Performance Reviews

15 things that you should never say in performance reviews

By on October 5, 2018

Millennials hate performance reviews. Yet reviews continue to be a part of many organizations where every employee has to go through with the process. Not everyone is thrilled due to some of the negative aspects attached to it. It is natural for employees to get nervous and inadvertently say things they normally wouldn’t. We have compiled a list of statements and questions that MUST be categorically avoided in performance reviews.

Here’s What Not to Say in a Performance Review

Getting nervous during the performance review process is very, very common. Not just the team members who are getting evaluated by their managers, but even the managers responsible for the said performance evaluation too. Understandably, this anxiousness that has been built up over years of annual reviews, can do more harm unless managers know how to handle certain questions that might make them uncomfortable. Here are 15 of them:

15 things that you should never say in performance reviews1. Why should I have done it if it was not my responsibility?

Although it may not have been your responsibility or in the job description, there is a tactful way of expressing your sentiment. If you start speaking defensively, the message that goes out is you are trying to cover up for shirking your responsibilities. Managers have multiple direct reports, so at times it gets difficult for them to keep track of who is responsible for what parts of the work.

In such cases, if you are wrongly accused of not performing tasks that you weren’t supposed to, take a stand. Be assertive, firm yet polite when explaining how this was not a part of your action list and should have been taken care of by those responsible for it.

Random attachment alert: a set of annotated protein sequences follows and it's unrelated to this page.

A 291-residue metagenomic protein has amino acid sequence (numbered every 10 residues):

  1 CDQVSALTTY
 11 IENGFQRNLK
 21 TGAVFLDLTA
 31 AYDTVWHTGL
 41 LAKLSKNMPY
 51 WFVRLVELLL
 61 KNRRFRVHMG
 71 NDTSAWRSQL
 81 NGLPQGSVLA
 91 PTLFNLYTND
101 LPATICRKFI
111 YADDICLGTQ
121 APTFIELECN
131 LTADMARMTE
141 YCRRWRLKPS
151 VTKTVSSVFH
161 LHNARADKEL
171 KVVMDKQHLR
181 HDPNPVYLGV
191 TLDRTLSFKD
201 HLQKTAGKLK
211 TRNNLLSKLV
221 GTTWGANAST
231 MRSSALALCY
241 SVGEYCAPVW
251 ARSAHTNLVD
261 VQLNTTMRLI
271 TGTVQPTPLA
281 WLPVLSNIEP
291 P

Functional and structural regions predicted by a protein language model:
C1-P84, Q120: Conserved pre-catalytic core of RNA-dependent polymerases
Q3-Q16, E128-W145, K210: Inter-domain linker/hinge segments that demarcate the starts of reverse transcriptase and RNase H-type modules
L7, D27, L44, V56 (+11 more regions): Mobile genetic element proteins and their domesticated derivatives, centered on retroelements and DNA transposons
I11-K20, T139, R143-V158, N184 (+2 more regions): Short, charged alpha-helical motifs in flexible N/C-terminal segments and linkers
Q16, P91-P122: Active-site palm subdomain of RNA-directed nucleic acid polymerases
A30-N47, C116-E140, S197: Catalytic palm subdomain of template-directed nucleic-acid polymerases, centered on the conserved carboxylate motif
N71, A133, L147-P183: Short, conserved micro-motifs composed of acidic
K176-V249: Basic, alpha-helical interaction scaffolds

On a side note, if it is within your skill set, it is prudent to help out your teammates without compromising on your responsibilities. Some day, they too can help you out wherever possible and return the favor

2. I worked harder than my teammates so why do they get all the credit?

Working harder than your teammates does not automatically make you liable to get all the credit. Comparison of who is working harder can be quite subjective. The real question is, who is consistently getting results and delivering as expected? Your teammate may not be working harder but smarter and thus getting more done in a lesser amount of time. e.g. this kind of situation usually arises with skilled salespeople who appear to be more successful than some of their harder working teammates.

You need to determine to what extent your goals are achieved and then put forward your case. The competition with your teammates should be healthy where you push each other to achieve more success. In the end, it is the entire team that is going to benefit out of this collaboration.

3. It wasn’t me but really my team’s efforts.

Okay yes, it may have been a team effort. But when you are being specifically appreciated for all your efforts, acknowledge that compliment. It means your manager has spotted that extra bit of effort or creativity that you put in your work. By giving the entire credit to your team you are doing 2 things:

  • One is you are undermining your manager’s judgement
  • Second is you are sabotaging your own chances of growth

Upon being complimented, thank your manager and assure them that you intend to maintain this enthusiasm level in all your endeavors.

4. But isn’t this what you said/did/wrote?

When you say things like, “but this is what you said or did or wrote” you are accusing your manager of saying, doing or writing something and then not delivering as suggested.

You do not want to argue with your colleagues (definitely, not with the manager) but communicate with them about the misunderstanding of expectations that were set. Instead you could say, “I believe there is some confusion as this is much different compared to what we had discussed”. Also, due to exactly these situations, it is best to document all expectations carefully so that they can be recalled whenever required to clear the confusion.

5. Shouldn’t I get a raise now?

Performance review is not conducted for you to demand a raise. Instead it is an opportunity for you to demonstrate how your performance helped the team and subsequently the company. Your actions should prove why you deserve a raise. When you meet your goals and exceed expectations, you are able to show your value to the organization.